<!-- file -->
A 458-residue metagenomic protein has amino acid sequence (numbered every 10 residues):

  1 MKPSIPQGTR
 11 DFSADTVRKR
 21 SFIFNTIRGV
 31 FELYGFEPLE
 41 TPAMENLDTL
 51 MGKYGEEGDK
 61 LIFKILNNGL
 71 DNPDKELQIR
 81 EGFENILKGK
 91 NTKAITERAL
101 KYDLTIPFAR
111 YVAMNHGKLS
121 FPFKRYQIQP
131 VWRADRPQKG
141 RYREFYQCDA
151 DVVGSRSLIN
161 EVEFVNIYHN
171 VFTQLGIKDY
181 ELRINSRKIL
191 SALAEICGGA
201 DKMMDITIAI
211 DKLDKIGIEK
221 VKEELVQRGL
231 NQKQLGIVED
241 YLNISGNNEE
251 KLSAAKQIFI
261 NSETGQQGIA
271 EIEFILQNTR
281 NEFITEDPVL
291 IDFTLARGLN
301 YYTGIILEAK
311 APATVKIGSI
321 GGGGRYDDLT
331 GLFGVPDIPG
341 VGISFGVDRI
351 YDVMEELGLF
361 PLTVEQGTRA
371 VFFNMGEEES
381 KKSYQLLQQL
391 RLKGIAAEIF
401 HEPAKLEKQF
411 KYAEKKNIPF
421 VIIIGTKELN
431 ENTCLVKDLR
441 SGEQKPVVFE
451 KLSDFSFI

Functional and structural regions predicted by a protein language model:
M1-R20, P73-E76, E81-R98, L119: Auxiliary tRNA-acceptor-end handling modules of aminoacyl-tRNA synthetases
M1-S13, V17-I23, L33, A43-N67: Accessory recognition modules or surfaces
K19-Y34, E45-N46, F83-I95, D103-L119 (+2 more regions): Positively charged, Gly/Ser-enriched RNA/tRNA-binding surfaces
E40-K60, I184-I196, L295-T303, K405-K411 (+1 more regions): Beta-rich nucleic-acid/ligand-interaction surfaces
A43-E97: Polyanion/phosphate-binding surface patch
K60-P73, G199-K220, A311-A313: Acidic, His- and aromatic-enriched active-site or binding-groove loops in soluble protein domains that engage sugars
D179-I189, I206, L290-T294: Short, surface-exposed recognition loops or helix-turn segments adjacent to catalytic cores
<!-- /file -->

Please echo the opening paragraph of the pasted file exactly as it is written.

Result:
A 458-residue metagenomic protein has amino acid sequence (numbered every 10 residues):